As always, I am greatful for your enormous help :) I am not suprised to see expected names pop-up in support of the 'Soviet Union was perfect' POV, but indeed, in the past they had not managed to detract Raul or other editors from seeing those arguments for what they are. It's hard to ignore personal attacks, but than Vlad has a history of such behavior. I hoped that past warnings and blocks would educate him, alas... anyway, I agree we should work on improving the article. Out of the points made so far I think only one has merit: we can indeed mention that part of pro-Soviet support came from the growing tension between ethnic minorities (Ukrainian, in particular) and Polish government. Unfortunately, Minorities in Poland is still missing (althougho I tried to give a little picture in Historical demography of Poland), but we can lift something from Tadeusz Hołówko. That said, I really haven't read anything about any serious Belarusian activity - but I'll see if I can dig up anything. PS. I will try to expand Belarusian minority in Poland with historical info.-- Piotr Konieczny aka Prokonsul Piotrus | talk  18:29, 10 July 2007 (UTC) PS. I found an interesting article, unfortunately in Polish - published on the pages of Belarusian minority in Poland ([1]). Of relevance to FAC discussion: there is no mention of any armed or even significant opposition (or executions...) before 1939; while in 1939 some Belarusians welcomed the Soviets, they were primarily poor peasants and communists activists - actually it appears all 'organized welcomes' (the ones we can see on Soviet propaganda photos) or pro-communist partisants (which did form - but not before 17 September 1939) were organized by the Soviet-Belarusians communist activists who were in Poland for that purpose. The article nots (and Davies concurs) that most Belarusians were passive - they did not activly welcome the Soviets, but were not opposed to them; for them it was little more a change of one occupier to another (or perhaps even that is going to far, over 90% of them were poorly educated peasants who might have even not thought in terms of 'occupation', 'independence', and such). The (mostly poor) peasants, however, were looking forward towards ideals of communism (parcelization of rich lands, etc.); intelligence, while not united behind Soviets, welcomed unification of Belarusian lands and population under a single regime. Overall, I think we could add a sentence or two to the aftermath, but I don't see any other actions we could seriously take.-- Piotr Konieczny aka Prokonsul Piotrus | talk  19:39, 10 July 2007 (UTC)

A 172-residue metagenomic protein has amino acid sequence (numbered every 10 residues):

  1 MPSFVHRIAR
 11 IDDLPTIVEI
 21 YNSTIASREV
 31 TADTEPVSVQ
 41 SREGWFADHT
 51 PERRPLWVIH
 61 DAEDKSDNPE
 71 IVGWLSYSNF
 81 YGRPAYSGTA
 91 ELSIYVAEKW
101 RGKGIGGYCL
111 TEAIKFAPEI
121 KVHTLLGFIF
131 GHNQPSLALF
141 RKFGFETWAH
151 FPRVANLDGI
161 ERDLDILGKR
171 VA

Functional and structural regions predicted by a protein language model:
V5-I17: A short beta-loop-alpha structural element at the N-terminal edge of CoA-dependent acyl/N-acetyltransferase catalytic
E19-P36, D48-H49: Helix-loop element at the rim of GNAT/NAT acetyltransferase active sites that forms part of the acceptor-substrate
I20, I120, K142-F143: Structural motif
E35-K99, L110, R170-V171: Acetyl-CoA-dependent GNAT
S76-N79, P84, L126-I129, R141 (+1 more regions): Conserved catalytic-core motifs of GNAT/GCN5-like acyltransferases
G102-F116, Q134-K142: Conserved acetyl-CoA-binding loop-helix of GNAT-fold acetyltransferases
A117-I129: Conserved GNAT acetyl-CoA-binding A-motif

I guess it was some accident, but this edit of yours reverted edits by myself and several other users, including fixing a broken ref, adding ref, adding new info, fixing a picture, ilinking some terms... I will let you fix it before I do any changes I planned. I guess you clicked and edited an old version by accident?-- Piotr Konieczny aka Prokonsul Piotrus | talk  12:07, 11 July 2007 (UTC)